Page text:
Call for Essays About Any Aspect of Popular Culture, Present or Past

Reviews > Film

Friday, December 3 1999

Sweet and Lowdown (1999)

Even though Sean Penn brings a phenomenally hysterical freshness to Emmett Ray (and he played a similarly mustachioed maniac in Hurly Burly, without the artistic genius), Sweet and Lowdown is familiar ground for Woody Allen, replete with his usual themes.


Friday, October 29 1999

Being John Malkovich

The new movie Being John Malkovich is about celebrity culture, as it inspires, frustrates and pummels you into such desire. It offers its protagonists and you the chance to imagine being a celebrity, with one small hitch: the only celebrity you can be is John Malkovich.


Thursday, October 14 1999

Fight Club (1999)

Does capitalism have you by the balls? If you're feeling a little limp lately, a little flaccid, emasculated, or impotent, then David Fincher's Fight Club may just have your number. This film kicks butt, and in doing so it also manages to suggest that your need for it and for other butt-kicking films is a late capitalist symptom of contemporary psychosis.


Sunday, January 1 1995

Hamlet (2000)

I confess to feeling a certain dread when I first heard that Ethan ('I have this planet of regret') Hawke was starring in Michael Almereyda's updated-and-abbreviated Hamlet.


The Widow of Saint-Pierre (La Veuve de Saint-Pierre) (2001)

Newly married and deeply in love, the couple is known for their 'modern ideas', which means -- in the film's rather simplistic terms -- that they are willing to look beyond a man's deed and into his character. It also means that they make love often, curtains billowing in the background.


Rear Window (1954/2000)

Rear Window's theatrical rerelease is, among other things, a showcase for mainstream moviedom's emergent special effects technologies.


The Devil and Daniel Johnston (2005)

Daniel Johnston's extensive self-documentation is sometimes eerie, as The Devil and Daniel Johnston has an abundance of material from which to cull its storyline.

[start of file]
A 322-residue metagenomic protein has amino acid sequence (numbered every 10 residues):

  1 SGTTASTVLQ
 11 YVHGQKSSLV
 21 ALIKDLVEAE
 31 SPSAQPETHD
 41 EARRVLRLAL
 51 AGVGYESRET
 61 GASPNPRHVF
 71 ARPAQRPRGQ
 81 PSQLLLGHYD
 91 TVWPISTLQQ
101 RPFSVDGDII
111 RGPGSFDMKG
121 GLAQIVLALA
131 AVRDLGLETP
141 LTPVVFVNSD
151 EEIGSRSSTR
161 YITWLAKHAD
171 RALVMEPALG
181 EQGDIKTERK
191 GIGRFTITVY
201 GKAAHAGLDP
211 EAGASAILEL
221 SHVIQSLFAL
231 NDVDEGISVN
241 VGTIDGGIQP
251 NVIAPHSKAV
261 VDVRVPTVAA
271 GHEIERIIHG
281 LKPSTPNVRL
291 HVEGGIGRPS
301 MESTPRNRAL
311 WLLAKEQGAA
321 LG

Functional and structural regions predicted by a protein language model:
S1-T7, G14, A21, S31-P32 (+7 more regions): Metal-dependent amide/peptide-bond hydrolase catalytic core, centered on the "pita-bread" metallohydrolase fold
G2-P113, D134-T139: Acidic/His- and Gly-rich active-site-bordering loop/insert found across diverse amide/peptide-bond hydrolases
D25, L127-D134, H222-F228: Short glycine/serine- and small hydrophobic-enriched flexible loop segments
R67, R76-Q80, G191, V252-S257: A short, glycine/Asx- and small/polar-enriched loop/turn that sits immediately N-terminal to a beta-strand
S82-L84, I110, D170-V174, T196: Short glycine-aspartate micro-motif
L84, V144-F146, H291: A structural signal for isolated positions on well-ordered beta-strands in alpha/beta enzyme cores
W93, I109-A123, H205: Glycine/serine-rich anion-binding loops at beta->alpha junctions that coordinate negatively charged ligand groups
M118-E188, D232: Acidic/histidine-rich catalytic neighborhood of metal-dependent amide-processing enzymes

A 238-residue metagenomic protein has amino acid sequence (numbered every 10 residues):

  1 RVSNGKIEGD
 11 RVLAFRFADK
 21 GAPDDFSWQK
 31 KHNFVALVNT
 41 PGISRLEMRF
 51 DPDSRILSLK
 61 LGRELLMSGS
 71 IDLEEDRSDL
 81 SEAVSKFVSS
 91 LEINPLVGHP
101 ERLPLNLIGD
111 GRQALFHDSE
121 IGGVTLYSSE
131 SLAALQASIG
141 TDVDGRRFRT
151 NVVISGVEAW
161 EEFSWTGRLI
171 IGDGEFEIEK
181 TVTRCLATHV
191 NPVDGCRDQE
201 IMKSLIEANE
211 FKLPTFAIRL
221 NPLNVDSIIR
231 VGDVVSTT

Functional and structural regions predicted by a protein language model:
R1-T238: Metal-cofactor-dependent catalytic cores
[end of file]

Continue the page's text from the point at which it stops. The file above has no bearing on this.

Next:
Zoolander (2001)

Zoolander's parody of the fashion industry is a pretty pointless endeavor, for the simple fact that ultimately, it parodies itself.


Y Tu Mamá También (2002)

Y Tu Mamá También is all about how we shape the details of living, despite and because of this risk.


Yi Yi (A One and a Two) (2000)

With 'Yi Yi', Edward Yang accomplishes what so few films (U.S.-made, in particular) even strive to do: present an earnest depiction of familial relations.


You Can Count on Me (2000)

In fact, when Terry describes Scottsville as a town full of 'dull, narrow people... with no perspective, no scope,' he might have been describing the film's characters.


The Yards (2000)

In 'The Yards', Mark Wahlberg again plays an emotionally damaged young tough, but this time his entire environment is orchestrated to reflect that character, dark, sad, and heavy with non-options.


Xiu Xiu, the Sent Down Girl (1999)

Boys and girls are dressed alike, singing in unison, sitting rapt before a movie screen that shows glorious war footage, the triumph of good over evil. These early images in Joan Chen's debut feature, Xiu Xiu, the Sent Down Girl, set the scene i


X-Men (2000)

M130o93H7pQ09L8X1t49cHY01Z5j4TT91fGfr


X (1996/2001)

X's whole theology -- to the extent it can be deciphered -- is airlessly pessimistic.


What Planet Are You From? (2000)

M150o93H7pQ09L8X1t49cHY01Z5j4TT91fGfr


What’s the Worst That Could Happen? (2001)

Martin Lawrence and Danny DeVito are doing that non-mating mating dance that buddy characters tend to do, with too much spastic energy and not nearly enough inspiration.


Waking the Dead (2000)

Waking the Dead opens with a television image. In 1974, young Fielding Pierce (Billy Crudup) is watching the news, when he sees that his girlfriend Sarah (Jennifer Connelly) has been killed in a car bomb explosion (reportedly engineered by 'terrorists,' that all-purpose contemporary cultural monster).


Where the Heart Is (2000)

M180o93H7pQ09L8X1t49cHY01Z5j4TT91fGfr


Wonder Boys (2000)

Hey there. If you find yourself pushing on past middle age and wondering why all your potential has only gotten you just where you are and not one iota farther, then Curtis Hanson's new film Wonder Boys may be your sunset tonic.


Now on PopMatters
Announcements
PM Picks

© 1999-2014 PopMatters.com. All rights reserved.
PopMatters.com™ and PopMatters™ are trademarks
of PopMatters Media, Inc.

PopMatters is wholly independently owned and operated.